Firedome: a newer version, not a complete failure, just some notes

The Firedome project is my pride and joy. Although I can rely on it for pushing out a nice pie for friends, I still play around with ideas for changes. Here's a newer version that didn't quite work as I wanted, but the final cut shown in the last image reveals what may be a slightly better design than the current one.

The unsuspecting lid generously dropped off by @CMHGourmand, you will be rewarded!

The lid secured to the chopping block. I use duct tape in order to visualize where to cut.

I cut it with an angle grinder and the edges smoothed with a dremel/mini grinder wheel.

Assembled, ignition time. I use a few Matchlight briquettes and then toss in logs. Voosh!  Warmup of the stone inside takes about 30 minutes.

The other, and still functional, lid (thanks @ToKateFromKate) sitting beside the newer design. Notice the closer crop/smaller section removed.  I  also did away with the door, I've never cooked with it closed.  The intent was to see what the convection would be like with a closer-cropped opening. I got lots of smoke - bad! Very surprising given the size of the opening.

 A sample pizza (ok four) were run through for a test (and light lunch). They were uniformly cooked, but the opening made it a pain to get them in and out and feeding wood was also tougher.

Here's another shot where the thermocouple probe wire is visible (on the left). I placed the probe in the side away from the fire (the "cool" side) hooked up to a datalogger. I maintained ca 800-850°F with an occasional spike. The surface of the stone stayed about 800°F at the center.

The temperature profile on the cool side, the probe was placed just below the cooking stone.  It was a short cooking session, this is the hour after a 30 min warm-up.

Given the amount of smoke I saw during the burn, I ripped it open to look more like the previous design opening - only larger. I've opened about a full third of the perimeter. I'll give it a shot tomorrow night.  I'm essentially back to where I started (which wasn't a bad place), but I may have slightly more convenient access.  Incidentally, I get about an hour and a half of high temps from a $5 bundle of grocery store wood.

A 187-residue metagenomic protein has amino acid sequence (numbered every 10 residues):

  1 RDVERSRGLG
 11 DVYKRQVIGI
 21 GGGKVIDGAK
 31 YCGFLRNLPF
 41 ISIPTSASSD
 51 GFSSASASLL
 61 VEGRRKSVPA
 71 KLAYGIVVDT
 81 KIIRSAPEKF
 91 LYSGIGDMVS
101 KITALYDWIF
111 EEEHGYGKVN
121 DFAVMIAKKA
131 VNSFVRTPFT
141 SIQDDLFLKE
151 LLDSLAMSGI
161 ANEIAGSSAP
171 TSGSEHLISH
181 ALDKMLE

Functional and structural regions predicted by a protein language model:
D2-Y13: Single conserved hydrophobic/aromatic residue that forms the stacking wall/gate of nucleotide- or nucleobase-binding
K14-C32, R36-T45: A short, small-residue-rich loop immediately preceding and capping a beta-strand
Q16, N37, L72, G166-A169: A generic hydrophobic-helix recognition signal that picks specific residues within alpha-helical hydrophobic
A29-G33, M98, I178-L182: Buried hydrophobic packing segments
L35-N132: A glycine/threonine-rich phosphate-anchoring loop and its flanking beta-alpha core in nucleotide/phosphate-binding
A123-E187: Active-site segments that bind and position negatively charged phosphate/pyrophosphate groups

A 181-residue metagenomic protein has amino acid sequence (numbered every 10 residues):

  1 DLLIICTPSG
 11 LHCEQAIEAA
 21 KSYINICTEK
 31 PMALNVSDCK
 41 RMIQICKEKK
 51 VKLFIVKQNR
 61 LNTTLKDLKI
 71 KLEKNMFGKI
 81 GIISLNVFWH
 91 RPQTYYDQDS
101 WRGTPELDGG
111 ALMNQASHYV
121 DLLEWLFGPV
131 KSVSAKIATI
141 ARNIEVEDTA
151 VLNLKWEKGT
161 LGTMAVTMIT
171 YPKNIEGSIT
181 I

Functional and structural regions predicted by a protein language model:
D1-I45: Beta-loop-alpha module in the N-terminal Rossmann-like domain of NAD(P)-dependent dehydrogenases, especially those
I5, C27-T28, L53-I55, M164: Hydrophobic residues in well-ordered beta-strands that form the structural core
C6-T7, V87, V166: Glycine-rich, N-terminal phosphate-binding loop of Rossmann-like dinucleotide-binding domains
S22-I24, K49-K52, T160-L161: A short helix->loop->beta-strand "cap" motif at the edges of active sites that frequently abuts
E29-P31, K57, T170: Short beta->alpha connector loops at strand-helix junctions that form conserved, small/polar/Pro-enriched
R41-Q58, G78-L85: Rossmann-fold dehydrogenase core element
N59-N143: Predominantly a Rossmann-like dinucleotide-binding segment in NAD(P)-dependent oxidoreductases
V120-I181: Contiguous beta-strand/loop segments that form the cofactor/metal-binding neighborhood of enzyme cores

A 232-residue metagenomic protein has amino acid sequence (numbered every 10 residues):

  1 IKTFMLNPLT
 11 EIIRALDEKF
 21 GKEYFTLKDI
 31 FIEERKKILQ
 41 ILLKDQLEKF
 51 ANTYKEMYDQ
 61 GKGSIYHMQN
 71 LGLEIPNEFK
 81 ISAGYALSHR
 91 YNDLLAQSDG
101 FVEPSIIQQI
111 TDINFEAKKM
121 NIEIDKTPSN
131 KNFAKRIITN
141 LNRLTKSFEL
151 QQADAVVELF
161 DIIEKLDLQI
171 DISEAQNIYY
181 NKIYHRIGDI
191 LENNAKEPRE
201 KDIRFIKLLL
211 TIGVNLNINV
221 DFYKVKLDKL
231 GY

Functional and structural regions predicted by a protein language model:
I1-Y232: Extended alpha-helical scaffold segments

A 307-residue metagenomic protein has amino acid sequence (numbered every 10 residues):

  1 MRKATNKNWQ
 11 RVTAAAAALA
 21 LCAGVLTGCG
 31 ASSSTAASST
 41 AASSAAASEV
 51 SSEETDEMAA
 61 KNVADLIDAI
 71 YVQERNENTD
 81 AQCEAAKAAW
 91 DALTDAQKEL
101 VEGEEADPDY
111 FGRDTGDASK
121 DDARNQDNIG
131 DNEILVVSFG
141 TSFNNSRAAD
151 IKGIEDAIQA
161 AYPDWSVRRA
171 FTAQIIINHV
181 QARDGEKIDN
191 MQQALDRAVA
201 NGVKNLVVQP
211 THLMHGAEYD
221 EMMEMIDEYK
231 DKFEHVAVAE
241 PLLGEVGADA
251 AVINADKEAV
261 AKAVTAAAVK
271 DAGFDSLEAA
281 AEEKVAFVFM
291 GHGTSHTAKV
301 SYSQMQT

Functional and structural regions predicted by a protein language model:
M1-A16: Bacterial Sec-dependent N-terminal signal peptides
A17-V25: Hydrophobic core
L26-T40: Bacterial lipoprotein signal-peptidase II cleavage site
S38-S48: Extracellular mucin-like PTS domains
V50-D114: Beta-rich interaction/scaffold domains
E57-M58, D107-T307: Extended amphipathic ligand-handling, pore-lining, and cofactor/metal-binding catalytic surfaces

Biscuits, a fun addition to Frankie's lunch

My most recent prep of biscuits

unbleached white flour, 2C
salt, 1t
baking powder, 2t
butter, 1 stick
milk, 3/4C

Preheat oven to 450F. Mix (or sift together) flour, salt and baking powder. Cut butter in to the flour mix until finely blended in small lumps. Add milk and mix into a stiff ball, but don't knead too much. Squash ball into a rectangle about 12" x 6" and cut out circular biscuits with a cutter. My cutter gives me about 8 rounds. I glazed the tops with a scrambled egg and sprinkle sugar on the egg glaze. Bake on a parchment-lined cookie sheet about 15 minutes.


Pizza with the grill master

It's not a great image, but there's a good reason for that - I was enjoying my visitors immensely.  Fellow high temperature enthusiast Mike from Another Pint Please, the site I instinctively send people for good solid authoritative grilling and 'q basics (and advanced), came for a visit!  For Mike and his friend Brian, I broke from my usual barely-topped pie to make a bacon, ham and sausage pizza, some oil, basil and fresh mozz from Clintonville Community Market and bam.  A new favorite pie.  Hope you enjoyed yourselves sirs!  I look forward to future food festivities.
A pic --> http://instagram.com/p/PdQKIlCT3k/